451P - Trichomegaly of the eyelashes during therapy with epidermal growth factor receptor inhibitors: Observational case series

Date 20 December 2015
Event ESMO Asia 2015 Congress
Session Poster presentation 2
Topics Complications/Toxicities of Treatment
Presenter Vinayak Maka
Citation Annals of Oncology (2015) 26 (suppl_9): 125-147. 10.1093/annonc/mdv532
Authors V.V. Maka
  • Medical Oncology, MS Ramaiah Memorial Hospital, 560054 - Bangalore/IN



Epidermal growth factor receptor inhibitors are associated with toxicities affecting the skin and adnexal structures which affect the majority of treated patients. Trichomegaly connotes thick, curly, rigid eyelashes. Aim of this study was to evaluate patients undergoing treatment with erlotinib for EGFR mutation positive NSCLC for any anti EGFR toxicities on eye lashes.


In this retrospective study conducted over a period of six years from February 2009 to January 2015 in Department of Medical Oncology in our institute, we observed 24 patients with mean age of 55 years undergoing treatment with erlotinib for EGFR mutation positive NSCLC patients for any anti EGFR toxicities on eye lashes. We evaluated the interval between introduction of the drug and onset of symptoms, treatment response, and the clinical pattern of evolution of this reaction retrospectively.


Four patients presented trichomegaly typically affecting the both eyelids, which appeared in average 15 weeks after starting the drug treatment. Patients developed significant lengthening, rigid, and curly overgrowth of their eyelashes. Trichomegaly of eyelashes did not obscure vision but one patient developed eyelid irritation, including plugging of the meibomian glands with infection. In most cases, patients were managed with eyelash trimming, although systemic antibiotics and artificial tears were used for coexisting cutaneous toxicities. Treatment with epidermal growth factor receptor inhibitor was maintained in most patients.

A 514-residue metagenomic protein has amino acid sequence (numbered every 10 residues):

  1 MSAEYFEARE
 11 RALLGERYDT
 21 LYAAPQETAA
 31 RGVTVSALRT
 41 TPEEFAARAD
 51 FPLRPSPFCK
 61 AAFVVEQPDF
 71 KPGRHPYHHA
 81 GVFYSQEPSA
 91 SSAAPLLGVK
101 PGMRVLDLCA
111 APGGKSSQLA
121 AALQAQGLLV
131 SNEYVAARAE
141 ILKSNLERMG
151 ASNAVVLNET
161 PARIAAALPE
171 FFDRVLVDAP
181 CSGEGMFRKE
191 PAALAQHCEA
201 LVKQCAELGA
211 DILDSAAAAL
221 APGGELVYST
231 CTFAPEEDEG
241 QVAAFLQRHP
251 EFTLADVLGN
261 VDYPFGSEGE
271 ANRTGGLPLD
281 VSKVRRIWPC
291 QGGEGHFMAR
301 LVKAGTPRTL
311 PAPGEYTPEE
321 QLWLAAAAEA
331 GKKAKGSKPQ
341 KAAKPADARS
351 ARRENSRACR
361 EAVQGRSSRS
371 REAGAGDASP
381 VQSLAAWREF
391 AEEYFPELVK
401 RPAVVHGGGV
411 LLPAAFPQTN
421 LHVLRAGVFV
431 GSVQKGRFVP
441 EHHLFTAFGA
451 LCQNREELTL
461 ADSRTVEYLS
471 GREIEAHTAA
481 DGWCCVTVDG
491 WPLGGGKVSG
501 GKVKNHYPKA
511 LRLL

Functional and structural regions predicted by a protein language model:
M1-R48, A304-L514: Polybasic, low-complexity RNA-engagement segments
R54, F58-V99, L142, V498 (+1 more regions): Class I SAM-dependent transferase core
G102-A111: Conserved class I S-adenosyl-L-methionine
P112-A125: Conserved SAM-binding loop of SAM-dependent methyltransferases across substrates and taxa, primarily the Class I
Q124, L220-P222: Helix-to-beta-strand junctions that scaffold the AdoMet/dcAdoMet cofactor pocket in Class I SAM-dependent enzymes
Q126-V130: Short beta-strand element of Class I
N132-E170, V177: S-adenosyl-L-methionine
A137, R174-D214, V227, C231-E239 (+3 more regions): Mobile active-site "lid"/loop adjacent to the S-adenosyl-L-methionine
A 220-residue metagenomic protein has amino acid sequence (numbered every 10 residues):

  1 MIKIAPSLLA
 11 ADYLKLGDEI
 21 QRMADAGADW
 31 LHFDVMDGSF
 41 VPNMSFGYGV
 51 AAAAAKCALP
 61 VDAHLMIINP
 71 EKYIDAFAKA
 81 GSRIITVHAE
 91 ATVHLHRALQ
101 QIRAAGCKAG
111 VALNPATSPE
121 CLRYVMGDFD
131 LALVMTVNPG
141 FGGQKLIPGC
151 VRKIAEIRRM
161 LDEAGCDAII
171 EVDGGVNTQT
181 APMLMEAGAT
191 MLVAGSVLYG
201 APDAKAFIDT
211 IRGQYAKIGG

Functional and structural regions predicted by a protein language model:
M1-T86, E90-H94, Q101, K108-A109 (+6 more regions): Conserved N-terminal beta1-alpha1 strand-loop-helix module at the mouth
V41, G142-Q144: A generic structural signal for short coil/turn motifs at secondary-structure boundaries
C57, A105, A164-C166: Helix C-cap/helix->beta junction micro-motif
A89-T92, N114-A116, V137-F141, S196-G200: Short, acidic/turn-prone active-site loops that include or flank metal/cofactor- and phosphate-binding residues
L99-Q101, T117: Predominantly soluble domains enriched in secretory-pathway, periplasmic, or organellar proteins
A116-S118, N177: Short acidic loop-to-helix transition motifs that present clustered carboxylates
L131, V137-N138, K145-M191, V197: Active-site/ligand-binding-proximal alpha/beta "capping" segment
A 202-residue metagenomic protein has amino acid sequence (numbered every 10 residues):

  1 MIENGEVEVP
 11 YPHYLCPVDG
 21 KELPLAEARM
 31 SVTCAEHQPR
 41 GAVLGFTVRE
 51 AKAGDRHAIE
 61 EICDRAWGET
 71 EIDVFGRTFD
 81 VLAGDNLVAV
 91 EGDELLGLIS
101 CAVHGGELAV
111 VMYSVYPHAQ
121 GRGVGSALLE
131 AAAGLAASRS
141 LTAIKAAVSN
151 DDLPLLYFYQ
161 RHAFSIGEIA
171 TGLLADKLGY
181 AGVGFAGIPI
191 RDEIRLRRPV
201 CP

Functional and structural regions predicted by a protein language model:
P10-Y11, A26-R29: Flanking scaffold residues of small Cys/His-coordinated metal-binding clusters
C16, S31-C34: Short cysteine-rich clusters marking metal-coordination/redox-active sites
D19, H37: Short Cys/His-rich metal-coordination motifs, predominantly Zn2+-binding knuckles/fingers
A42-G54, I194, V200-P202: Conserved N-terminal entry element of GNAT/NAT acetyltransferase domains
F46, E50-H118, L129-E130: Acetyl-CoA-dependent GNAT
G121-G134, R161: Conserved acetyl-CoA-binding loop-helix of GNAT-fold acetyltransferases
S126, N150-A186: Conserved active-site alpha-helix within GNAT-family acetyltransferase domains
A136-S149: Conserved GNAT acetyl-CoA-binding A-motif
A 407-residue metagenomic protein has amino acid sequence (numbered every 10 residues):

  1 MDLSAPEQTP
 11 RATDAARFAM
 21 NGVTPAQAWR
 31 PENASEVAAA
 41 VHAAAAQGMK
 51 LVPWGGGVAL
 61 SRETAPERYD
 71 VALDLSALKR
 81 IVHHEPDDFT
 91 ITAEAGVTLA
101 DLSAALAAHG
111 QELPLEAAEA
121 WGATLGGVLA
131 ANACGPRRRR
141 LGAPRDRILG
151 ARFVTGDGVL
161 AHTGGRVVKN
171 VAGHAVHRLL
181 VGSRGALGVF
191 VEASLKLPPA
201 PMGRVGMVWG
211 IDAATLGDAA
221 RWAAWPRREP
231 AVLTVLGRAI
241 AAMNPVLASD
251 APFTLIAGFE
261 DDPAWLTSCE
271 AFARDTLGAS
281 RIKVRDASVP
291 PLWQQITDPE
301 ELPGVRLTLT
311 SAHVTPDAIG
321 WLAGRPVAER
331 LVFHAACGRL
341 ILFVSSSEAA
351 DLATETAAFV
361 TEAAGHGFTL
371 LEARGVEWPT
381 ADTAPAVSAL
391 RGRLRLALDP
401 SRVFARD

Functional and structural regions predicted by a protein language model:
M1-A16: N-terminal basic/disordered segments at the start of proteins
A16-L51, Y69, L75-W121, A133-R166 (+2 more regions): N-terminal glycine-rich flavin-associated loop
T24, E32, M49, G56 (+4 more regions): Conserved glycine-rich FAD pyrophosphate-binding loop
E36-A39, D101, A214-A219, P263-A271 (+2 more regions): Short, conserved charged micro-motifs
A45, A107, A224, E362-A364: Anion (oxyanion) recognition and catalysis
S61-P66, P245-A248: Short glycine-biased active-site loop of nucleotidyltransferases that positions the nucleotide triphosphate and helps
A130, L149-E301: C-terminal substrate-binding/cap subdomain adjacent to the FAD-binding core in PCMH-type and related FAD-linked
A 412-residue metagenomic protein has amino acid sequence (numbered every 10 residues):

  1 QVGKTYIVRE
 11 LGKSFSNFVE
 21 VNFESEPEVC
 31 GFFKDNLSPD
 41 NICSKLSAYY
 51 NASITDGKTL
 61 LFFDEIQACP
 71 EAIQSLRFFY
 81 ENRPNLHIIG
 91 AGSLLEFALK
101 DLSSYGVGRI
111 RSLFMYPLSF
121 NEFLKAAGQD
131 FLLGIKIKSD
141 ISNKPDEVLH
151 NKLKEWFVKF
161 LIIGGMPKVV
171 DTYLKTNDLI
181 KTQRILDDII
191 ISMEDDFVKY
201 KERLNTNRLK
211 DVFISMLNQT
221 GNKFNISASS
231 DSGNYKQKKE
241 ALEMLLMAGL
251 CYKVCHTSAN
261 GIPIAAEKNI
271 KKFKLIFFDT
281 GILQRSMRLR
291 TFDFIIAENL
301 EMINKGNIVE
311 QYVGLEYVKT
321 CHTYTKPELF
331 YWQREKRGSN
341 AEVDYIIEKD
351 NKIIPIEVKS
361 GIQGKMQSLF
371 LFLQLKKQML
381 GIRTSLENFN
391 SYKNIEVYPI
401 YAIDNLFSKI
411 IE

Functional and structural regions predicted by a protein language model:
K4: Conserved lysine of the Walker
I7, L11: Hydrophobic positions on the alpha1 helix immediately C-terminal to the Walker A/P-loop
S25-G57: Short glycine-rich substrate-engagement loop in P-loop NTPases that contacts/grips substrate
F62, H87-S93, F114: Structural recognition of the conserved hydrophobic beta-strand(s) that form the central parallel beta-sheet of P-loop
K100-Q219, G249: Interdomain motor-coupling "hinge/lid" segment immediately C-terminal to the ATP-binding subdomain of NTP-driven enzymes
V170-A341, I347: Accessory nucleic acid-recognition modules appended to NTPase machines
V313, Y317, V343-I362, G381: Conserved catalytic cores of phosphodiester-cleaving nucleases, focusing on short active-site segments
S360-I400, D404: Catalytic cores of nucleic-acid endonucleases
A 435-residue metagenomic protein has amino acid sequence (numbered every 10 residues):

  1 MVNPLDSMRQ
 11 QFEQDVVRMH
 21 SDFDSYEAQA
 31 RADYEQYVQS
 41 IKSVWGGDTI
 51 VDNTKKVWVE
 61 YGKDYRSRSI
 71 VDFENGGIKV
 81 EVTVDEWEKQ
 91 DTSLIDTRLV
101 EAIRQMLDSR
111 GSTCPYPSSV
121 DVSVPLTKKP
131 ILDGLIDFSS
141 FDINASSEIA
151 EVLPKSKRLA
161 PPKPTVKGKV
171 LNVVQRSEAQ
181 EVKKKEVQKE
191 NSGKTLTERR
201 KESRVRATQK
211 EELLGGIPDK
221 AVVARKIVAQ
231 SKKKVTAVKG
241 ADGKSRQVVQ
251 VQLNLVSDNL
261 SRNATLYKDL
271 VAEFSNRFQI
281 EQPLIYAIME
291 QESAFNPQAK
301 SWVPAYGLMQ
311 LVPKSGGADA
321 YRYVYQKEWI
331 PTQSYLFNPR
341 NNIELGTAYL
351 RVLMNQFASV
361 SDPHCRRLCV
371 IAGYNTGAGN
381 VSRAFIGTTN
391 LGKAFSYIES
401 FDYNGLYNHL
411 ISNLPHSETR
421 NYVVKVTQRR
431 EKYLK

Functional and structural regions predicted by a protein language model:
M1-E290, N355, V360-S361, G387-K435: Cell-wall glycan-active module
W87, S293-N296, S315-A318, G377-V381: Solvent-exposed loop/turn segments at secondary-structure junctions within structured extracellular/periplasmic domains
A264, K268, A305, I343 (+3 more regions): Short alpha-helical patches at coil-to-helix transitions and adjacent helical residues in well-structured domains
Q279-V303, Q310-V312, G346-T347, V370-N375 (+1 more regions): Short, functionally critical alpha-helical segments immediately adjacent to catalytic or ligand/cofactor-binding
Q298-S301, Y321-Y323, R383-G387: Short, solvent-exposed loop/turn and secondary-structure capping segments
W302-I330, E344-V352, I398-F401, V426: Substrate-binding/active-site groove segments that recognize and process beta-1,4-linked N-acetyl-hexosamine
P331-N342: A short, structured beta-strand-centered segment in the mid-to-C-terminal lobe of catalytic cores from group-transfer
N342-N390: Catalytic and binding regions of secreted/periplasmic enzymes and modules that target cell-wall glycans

Oncologists should be cognizant of these potential sequelae, for which referral to an ophthalmologist or dermatologist may sometimes be helpful. Left untreated these dermatological side-effects could represent a threat to patient compliance

Clinical trial identification


All authors have declared no conflicts of interest.